At the top of the tallit is a neck bank ["atarah" -- crown or diadem]. These generally have scripture verses or intricate designs embroidered on them. The size of this band varies and serves no purpose other than to mark the top to the tallit. Any and all other verses, designs, or fringes serve no purpose and give no added scriptural or biblical value to the tallit. The tzitzit alone give the tallit its purpose, meaning and worth. When the tallit is used as a burial garment, the tzitzit are removed or cut to signify that the commandments of Torah are no longer binding on the one who has died.
The tallit is worn only at morning prayer except on "Tish'ah b'av" [fast of the fifth month], when it is donned at the afternoon service. The exception to this rule is with regard to the one who is called to read from the Torah. Generally, if this person does not have a tallit, he is asked to borrow one while reading, regardless of the time of day.
At times of prayer the tallit is often draped over the head in an attempt to reduce distraction. In this way it provides its wearer with, what might be referred to as, a portable prayer closet.
There are various ways to put on a tallit, however, most prefer to hold the upper corners [one in each hand] and extend the arms out to either side. At the same time, the under side of the atarah is placed on or above the head, and the following blessing is recited:
"Baruch ata Adonai Elohainu melech ha-olam asher kidshanu
b'mitzvotav v'tzivanu l'hit-atef b'tzitzit" [Blessed are
thou, L*rd our G*d, King of the universe, who has sanctified
us with His Commandments and commanded us to wrap ourselves
in the fringed garment].
The tallit is then allowed to rest on the shoulders and the arms are lowered. If the wearer wishes, he may flip the sides of the tallit onto the shoulders so his arms are uncovered.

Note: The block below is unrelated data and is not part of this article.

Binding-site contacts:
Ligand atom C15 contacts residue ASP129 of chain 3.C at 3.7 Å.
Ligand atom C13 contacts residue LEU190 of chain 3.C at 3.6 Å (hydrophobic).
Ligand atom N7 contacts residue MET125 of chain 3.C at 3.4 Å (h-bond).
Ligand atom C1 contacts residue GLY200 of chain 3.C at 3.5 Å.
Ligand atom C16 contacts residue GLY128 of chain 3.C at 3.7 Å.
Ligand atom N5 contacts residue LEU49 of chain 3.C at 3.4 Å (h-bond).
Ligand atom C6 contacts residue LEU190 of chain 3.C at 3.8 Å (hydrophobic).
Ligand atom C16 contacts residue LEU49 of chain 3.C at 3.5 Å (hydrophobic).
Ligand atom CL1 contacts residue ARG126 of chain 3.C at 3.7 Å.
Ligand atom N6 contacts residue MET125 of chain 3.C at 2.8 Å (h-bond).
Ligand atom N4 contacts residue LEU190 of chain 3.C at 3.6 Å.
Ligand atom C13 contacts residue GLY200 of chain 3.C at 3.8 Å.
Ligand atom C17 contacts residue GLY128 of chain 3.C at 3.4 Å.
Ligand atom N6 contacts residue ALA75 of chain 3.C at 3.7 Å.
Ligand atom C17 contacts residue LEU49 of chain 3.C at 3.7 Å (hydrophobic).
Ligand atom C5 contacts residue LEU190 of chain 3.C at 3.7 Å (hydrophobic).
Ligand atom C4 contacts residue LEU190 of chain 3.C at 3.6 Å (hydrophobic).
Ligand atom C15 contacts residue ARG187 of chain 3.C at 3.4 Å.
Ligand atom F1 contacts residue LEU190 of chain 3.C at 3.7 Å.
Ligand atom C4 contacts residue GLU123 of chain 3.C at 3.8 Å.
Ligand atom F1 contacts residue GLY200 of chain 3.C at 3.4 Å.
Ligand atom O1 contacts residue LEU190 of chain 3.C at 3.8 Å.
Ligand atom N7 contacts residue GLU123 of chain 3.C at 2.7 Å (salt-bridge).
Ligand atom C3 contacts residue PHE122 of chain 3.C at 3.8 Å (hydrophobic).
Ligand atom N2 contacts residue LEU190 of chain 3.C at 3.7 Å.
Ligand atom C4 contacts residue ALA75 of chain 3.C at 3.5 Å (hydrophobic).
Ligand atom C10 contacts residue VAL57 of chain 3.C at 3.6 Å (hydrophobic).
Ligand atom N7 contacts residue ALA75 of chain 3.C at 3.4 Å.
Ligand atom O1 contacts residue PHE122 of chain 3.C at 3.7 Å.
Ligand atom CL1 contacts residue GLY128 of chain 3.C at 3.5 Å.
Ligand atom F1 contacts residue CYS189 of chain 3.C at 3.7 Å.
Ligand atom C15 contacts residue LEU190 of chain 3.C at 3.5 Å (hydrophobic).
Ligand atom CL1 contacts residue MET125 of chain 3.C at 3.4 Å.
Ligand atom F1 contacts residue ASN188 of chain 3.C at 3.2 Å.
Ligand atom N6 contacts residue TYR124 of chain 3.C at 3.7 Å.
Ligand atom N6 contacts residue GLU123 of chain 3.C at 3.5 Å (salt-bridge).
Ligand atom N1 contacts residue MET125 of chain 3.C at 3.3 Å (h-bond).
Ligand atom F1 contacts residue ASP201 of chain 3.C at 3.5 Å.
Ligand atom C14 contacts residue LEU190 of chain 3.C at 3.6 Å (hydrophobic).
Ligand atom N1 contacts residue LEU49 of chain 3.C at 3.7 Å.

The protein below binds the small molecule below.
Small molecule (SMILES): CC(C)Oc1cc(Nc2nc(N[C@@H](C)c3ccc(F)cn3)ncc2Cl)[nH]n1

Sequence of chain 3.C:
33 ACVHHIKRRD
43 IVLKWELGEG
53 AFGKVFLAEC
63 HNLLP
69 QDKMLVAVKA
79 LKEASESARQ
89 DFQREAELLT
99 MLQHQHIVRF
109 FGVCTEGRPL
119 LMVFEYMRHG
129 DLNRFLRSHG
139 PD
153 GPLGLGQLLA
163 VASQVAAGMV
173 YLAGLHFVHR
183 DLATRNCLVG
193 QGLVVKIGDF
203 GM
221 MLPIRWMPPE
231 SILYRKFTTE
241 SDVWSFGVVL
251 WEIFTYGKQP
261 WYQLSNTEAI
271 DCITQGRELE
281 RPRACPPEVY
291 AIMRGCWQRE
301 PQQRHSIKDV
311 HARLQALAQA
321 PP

For those wishing to observe the commandment of the tzitzit more closely, there is the tallit katan, or small tallit. Unlike the larger prayer tallit, the tallit katan may be worn all day long. In view of this point, the tallit katan is most appropriate, since we are warned to be mindful of His commandments at all times, not just at times of prayer and worship. According to tradition,, this tallit must never be worn on bare skin, but must be worn over a T-shirt or other undergarment. When the tallit katan is put on the following blessing is recited:
Baruch ata Adonai Elohainu melech ha-olam asher kidshanu
b'mitzvotav v'tzivanu al mitzvat tzitzit" [Blessed are thou,
L*rd our G*d, King of the universe who has sanctified us
with His commandments and commanded us concerning the
mitzvah of tzitzit].
At times of prayer and worship the tallit katan is not to be used as a substitute for the Prayer tallit. As with the large tallit, if a cord of the tzitzit is torn or broken it must not be worn until it has been repaired.
In more recent times some groups and individuals have returned to entwining the tzitzit of their tallits, (large and small), with a cord of blue to more closely fulfill the command in Numbers 15:38. Most sects of Judaism contend that this is not appropriate because the proper shade of blue and the method of dying have been lost.
However, from both a Scriptural and traditional viewpoint, the issue is quite clear -- the fringes of white are to be used as a reminder to perform the commandments of G*d, and the one cord of blue indicative of the One who issued those commandments. Therefore, it would seem that shades and methods of dying are of less consequence than the remembering to keep the commandments of G*d.
As with all things, anyone who is considering wearing a tallit or dying a cord blue, should only do so after much prayer and with the leading of G*d Himself.